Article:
World Bank: gold farming (etc) paid poor countries $3B in 2009

A research arm of the World Bank has produced a comprehensive report on the size of the grey-market virtual world economy in developing countries — gold farming, power-levelling, object making and so on — and arrived at a staggering $3 billion turnover in 2009. They go on to recommend that poor countries be provided with network access and computers so this economy can be built up — a slightly weird idea, given how hostile most game companies are to this sort of thing.

Add in a global union drive among the gold farmers, and you’ve got the plot of my last young adult novel. Funny old world.

Jobs in the virtual economy include micro-tasks like categorizing products in online shops, moderating content posted to social media sites, or even playing online games on behalf of wealthier players who are too busy to tend to their characters themselves. The study estimates that the market for such gaming-for-hire services was worth $3 billion in 2009, and it suggests that with suitable mobile technologies even the least-developed countries could benefit from this emerging virtual economy.

“Developing countries’ roles in the digital world have been mostly limited to users and consumers, not producers. But today, a growing mesh of digital services is giving rise to a new layer of entrepreneurial opportunities with very low entry barriers,” said Valerie D’Costa, Program Manager of info Dev.

Tim Kelly, info Dev’s Lead ICT Policy Specialist, said, “Some of the poorest people in the world are already connected to digital networks through their mobile phones. The study shows that there are real earning opportunities in the virtual economy that will become accessible as mobile technology develops. This could significantly boost local economies and support further development of digital infrastructure in regions such as Africa and southeast Asia.”

While the virtual economy unlocks a plethora of business opportunities, it should be noted that not all these activities are viewed positively. According to the info Dev study, certain business ventures and services offered may actually detract from the experience of other Internet users. For example, harvesting and selling online gaming currencies or mass clicking “Like” on corporate Facebook pages can create an unfair environment where legitimate game play and user opinion loses value and is represented inaccurately.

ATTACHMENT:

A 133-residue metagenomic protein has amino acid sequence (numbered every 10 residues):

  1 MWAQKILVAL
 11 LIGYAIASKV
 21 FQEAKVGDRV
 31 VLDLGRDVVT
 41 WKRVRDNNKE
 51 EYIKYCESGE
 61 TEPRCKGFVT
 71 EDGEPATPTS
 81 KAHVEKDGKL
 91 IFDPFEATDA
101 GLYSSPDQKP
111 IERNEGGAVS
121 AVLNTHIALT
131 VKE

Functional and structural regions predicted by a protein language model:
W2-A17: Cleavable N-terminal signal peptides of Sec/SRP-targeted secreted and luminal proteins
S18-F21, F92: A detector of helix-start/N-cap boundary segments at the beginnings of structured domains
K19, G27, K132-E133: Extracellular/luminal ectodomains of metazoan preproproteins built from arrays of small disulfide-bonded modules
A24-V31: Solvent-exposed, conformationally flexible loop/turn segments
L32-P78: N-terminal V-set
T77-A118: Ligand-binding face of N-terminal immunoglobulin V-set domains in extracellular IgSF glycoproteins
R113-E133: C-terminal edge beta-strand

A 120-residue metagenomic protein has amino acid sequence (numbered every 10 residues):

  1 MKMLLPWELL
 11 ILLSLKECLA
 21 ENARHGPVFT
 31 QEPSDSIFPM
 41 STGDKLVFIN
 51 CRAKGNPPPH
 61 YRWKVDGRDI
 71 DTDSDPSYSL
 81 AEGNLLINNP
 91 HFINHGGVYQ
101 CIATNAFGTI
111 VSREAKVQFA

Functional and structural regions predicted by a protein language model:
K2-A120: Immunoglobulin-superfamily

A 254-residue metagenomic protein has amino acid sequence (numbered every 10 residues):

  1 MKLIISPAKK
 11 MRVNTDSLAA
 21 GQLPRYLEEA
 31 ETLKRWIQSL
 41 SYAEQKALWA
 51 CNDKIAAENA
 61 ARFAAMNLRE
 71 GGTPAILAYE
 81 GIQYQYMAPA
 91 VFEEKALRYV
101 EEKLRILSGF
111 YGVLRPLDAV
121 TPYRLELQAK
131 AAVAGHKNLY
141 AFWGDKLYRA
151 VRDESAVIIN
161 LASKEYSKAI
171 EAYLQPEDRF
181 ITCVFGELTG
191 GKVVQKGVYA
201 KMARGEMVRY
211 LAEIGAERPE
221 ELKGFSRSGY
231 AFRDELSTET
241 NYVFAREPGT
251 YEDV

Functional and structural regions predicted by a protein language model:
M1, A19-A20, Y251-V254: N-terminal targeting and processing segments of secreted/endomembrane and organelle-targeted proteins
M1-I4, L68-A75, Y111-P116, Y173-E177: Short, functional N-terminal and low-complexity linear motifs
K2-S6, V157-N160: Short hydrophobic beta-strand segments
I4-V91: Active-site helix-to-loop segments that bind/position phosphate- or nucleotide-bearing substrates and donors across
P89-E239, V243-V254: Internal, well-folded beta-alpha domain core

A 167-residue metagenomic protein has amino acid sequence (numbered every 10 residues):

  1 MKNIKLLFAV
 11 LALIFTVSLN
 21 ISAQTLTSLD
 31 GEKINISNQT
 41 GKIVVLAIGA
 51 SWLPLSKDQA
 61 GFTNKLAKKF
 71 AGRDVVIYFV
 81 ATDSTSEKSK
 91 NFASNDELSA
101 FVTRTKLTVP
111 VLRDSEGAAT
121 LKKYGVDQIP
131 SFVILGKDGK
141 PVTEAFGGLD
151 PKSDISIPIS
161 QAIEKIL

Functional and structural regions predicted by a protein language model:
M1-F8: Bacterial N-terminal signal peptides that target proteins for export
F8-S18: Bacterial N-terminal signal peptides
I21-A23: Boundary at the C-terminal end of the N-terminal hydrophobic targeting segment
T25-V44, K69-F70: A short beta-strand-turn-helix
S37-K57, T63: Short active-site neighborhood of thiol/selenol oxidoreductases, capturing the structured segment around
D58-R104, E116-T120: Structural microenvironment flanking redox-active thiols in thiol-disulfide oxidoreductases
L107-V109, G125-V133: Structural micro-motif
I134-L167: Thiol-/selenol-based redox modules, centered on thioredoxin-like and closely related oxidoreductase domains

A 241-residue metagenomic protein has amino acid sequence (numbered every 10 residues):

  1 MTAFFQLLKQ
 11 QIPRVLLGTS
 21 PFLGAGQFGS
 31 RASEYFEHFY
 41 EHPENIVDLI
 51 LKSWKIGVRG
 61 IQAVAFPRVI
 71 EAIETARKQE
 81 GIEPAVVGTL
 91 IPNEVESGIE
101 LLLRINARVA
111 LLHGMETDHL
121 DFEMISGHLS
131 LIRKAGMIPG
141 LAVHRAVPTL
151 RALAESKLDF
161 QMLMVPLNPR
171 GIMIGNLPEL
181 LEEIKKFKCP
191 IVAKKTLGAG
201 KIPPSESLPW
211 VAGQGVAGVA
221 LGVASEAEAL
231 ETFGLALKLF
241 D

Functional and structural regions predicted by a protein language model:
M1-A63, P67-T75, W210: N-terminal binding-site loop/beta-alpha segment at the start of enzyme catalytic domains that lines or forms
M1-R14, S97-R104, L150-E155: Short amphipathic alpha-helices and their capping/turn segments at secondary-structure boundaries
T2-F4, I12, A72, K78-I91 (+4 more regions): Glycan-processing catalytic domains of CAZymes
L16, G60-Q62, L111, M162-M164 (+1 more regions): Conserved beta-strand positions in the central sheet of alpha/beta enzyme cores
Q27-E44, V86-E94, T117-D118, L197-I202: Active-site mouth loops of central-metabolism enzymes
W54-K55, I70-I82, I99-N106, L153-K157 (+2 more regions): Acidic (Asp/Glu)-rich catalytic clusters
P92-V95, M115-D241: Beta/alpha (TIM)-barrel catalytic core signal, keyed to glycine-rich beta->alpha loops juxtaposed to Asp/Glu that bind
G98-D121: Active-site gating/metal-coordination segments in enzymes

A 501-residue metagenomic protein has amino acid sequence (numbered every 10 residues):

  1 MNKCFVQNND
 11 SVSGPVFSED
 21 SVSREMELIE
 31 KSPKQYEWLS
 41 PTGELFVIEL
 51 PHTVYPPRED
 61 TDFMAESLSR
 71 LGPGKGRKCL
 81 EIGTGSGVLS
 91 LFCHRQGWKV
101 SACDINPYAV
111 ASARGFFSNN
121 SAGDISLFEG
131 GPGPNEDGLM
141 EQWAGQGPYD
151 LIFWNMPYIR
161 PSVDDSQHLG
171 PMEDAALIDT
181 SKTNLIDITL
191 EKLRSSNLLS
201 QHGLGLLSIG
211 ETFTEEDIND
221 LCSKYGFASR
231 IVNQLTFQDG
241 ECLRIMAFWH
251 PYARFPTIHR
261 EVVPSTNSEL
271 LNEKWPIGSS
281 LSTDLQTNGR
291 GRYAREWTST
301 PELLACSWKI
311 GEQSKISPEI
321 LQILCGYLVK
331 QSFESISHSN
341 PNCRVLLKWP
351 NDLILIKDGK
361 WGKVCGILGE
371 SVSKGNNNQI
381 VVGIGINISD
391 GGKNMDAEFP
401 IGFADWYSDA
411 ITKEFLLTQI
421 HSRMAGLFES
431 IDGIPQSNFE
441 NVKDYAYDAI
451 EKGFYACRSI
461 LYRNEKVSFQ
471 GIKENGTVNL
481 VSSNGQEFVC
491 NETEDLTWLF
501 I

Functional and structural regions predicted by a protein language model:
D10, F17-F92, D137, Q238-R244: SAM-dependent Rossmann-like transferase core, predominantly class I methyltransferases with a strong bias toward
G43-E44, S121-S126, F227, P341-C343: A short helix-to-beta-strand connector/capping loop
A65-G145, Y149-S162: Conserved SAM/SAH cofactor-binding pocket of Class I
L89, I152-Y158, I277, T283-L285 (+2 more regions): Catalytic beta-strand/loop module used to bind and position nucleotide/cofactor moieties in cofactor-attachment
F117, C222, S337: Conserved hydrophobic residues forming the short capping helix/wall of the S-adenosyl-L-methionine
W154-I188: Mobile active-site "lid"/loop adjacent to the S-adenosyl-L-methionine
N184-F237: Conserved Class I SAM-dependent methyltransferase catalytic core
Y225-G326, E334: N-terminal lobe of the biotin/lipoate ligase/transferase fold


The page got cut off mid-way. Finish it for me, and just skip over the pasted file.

Converting the Virtual Economy into Development Potential (Thanks, Tim!)

How emacs got into Tron: Legacy


Here’s a great account of the good, nerdy thoughtfulness that went into generating the command-line screenshots for Tron: Legacy; JT Nimoy decided that he’d go for a mix of l33t and realistic, and landed on emacs eshell and posix kill:

In addition to visual effects, I was asked to record myself using a unix terminal doing technologically feasible things. I took extra care in babysitting the elements through to final composite to ensure that the content would not be artistically altered beyond that feasibility. I take representing digital culture in film very seriously in lieu of having grown up in a world of very badly researched user interface greeble. I cringed during the part in Hackers (1995) when a screen saver with extruded “equations” is used to signify that the hacker has reached some sort of neural flow or ambiguous destination. I cringed for Swordfish and Jurassic Park as well. I cheered when Trinity in The Matrix used nmap and ssh (and so did you). Then I cringed again when I saw that inevitably, Hollywood had decided that nmap was the thing to use for all its hacker scenes (see Bourne Ultimatum, Die Hard 4, Girl with Dragon Tattoo, The Listening, 13: Game of Death, Battle Royale, Broken Saints, and on and on). In Tron, the hacker was not supposed to be snooping around on a network; he was supposed to kill a process. So we went with posix kill and also had him pipe ps into grep. I also ended up using emacs eshell to make the terminal more l33t. The team was delighted to see my emacs performance — splitting the editor into nested panes and running different modes. I was tickled that I got emacs into a block buster movie. I actually do use emacs irl, and although I do not subscribe to alt.religion.emacs, I think that’s all incredibly relevant to the world of Tron.

jtnimoy – Tron Legacy (2010) (via JWZ)